The JavaScript implementation can decide at run time to use the synchronous or asynchronous dispatch. If the servant returns a Promise, the Ice run time uses asynchronous dispatch and marshals the result when the promise is resolved. Otherwise, Ice uses synchronous dispatch and marshals the result right away. Here's an example that demonstrates the mapping:

class ServantI extends Servant
{
    getName(current)
    {
        if(_name !== undefined)
        {
            return _name; // Use synchronous dispatch
        }
        else
        {
            // Use asynchronous dispatch.
			// All JavaSript proxy invocations return a standard Promise object.
            // We can directly return the promise returned by getName from our
            // servant implementation.
            return _proxy.getName();
        }
    }
}

 

Python Changes for AMI and AMD

We've added a new AMI mapping and modified the AMD mapping in Python.

The existing AMI mapping is still supported for backward compatibility, but new applications should use the new AMI mapping. The changes to the AMD mapping break backward compatibility and require modifications to existing applications. Refer to the upgrade guide for more information.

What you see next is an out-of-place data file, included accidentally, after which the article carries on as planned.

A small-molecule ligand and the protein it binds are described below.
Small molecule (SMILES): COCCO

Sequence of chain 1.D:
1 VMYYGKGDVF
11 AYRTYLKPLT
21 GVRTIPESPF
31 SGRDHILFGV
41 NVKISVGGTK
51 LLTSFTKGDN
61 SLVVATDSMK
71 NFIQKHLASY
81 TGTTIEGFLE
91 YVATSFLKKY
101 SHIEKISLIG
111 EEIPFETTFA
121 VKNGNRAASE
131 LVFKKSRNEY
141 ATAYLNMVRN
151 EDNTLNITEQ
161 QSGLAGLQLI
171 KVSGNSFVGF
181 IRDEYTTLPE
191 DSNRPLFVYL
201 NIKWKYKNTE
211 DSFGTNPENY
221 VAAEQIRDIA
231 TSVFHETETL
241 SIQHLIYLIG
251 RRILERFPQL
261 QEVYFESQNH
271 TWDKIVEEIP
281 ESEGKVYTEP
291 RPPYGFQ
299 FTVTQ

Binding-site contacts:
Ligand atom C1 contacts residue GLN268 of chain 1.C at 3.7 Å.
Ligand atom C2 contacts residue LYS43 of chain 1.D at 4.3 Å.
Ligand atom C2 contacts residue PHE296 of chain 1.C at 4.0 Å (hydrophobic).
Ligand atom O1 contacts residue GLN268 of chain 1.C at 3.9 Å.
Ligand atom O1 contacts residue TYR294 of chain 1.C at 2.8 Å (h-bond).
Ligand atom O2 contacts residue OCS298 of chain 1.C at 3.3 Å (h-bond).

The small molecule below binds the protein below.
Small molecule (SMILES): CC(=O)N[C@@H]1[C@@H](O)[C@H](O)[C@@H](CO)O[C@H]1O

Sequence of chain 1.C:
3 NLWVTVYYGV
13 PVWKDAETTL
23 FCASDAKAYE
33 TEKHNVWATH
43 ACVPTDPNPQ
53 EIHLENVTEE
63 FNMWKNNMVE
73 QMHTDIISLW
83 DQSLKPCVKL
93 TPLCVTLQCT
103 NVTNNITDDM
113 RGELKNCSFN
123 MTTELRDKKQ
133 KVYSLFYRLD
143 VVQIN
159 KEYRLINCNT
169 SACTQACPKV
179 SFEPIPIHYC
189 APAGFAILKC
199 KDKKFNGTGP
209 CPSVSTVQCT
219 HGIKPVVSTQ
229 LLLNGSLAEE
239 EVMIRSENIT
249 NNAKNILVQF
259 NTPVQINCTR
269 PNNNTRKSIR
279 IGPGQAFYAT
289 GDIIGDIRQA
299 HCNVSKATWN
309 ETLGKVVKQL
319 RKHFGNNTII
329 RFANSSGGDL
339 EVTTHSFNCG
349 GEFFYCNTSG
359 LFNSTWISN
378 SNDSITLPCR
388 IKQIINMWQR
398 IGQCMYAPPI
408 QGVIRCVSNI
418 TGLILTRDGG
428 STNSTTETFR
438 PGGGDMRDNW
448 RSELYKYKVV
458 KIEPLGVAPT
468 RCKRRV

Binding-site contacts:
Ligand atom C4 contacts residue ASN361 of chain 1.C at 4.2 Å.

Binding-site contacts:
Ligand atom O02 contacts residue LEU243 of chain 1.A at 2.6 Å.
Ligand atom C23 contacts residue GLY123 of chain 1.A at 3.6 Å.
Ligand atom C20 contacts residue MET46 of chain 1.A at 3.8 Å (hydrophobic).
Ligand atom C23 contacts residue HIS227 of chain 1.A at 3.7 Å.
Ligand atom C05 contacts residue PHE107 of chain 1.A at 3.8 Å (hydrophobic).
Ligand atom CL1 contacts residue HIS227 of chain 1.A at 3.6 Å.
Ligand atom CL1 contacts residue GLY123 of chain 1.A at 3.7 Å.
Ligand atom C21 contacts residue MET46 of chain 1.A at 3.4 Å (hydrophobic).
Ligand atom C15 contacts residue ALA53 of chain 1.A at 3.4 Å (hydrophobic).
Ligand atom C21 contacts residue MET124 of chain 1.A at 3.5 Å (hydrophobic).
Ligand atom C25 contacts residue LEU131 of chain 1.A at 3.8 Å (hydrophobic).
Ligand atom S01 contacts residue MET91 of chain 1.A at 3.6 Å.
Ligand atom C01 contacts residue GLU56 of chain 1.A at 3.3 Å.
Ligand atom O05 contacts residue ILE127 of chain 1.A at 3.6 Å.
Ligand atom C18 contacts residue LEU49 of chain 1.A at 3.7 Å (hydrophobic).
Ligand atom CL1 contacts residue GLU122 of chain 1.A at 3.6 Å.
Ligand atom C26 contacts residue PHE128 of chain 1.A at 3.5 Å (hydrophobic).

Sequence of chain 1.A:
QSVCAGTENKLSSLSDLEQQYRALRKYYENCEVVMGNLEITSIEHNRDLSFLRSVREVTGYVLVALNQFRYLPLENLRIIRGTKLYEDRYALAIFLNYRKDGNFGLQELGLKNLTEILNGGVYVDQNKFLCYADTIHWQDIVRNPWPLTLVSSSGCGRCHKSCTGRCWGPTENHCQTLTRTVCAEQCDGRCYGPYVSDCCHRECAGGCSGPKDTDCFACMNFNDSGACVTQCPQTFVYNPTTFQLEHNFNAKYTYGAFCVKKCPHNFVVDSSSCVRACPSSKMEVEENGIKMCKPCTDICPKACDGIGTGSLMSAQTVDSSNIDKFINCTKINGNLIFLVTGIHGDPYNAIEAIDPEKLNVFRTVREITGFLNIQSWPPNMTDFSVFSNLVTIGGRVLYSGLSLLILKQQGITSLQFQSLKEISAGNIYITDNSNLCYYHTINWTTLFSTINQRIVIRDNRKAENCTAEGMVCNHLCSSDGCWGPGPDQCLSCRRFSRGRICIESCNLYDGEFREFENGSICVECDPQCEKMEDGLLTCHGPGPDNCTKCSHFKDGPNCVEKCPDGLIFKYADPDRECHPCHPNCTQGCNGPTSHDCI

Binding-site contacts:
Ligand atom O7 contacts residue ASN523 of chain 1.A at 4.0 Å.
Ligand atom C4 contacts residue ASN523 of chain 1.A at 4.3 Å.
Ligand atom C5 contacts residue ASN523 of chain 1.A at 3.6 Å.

AMI

The new API for asynchronous method invocation (AMI) uses future objects and adds the Async suffix to proxy methods. For example, the Slice operation string getName() would be mapped as follows:

Python
def getNameAsync()

Asynchronous proxy methods return instances of Ice.Future, which has an API similar to the built-in Python types asyncio.Future and concurrent.futures.Future.

Clients can easily configure the future with a completion callback:

Python
def callback(future):
    try:
        print("got name " + future.result())
    except:
        # oops!
 
proxy.getNameAsync().add_done_callback(callback)

The Ice.Future class also provides methods for checking the status of an invocation, cancelling an invocation, and blocking until the invocation completes, among others.

AMD

The API for asynchronous method dispatch (AMD) has changed significantly:

  • The _async suffix is no longer used in the name of a dispatch method
  • The dispatch method does not receive a callback object
  • The dispatch method can either return results directly (like a synchronous dispatch method), or return a future object to be completed later

In essence, the synchronous and asynchronous mappings have been merged into a single mapping in which the value returned at run time dictates the semantics of the dispatch. If the implementation returns a future, Ice configures it with a callback and marshals the results when the future completes. For all other return types, Ice assumes the dispatch completed successfully and marshals the results immediately.

Here's an example:

Python
def getName(self, current=None):
    if self._name:
        return self._name # Name was cached, synchronous dispatch
    else:
        f = Ice.Future()  # We have to complete this future eventually
        ...
        return f          # Asynchronous dispatch

Python 3.5 Features

The Python mapping adds the following features for applications using Python 3.5 or later:

  • Servant dispatch methods can be implemented as coroutines
  • Ice.Future objects are awaitable, meaning they can be targets of the await keyword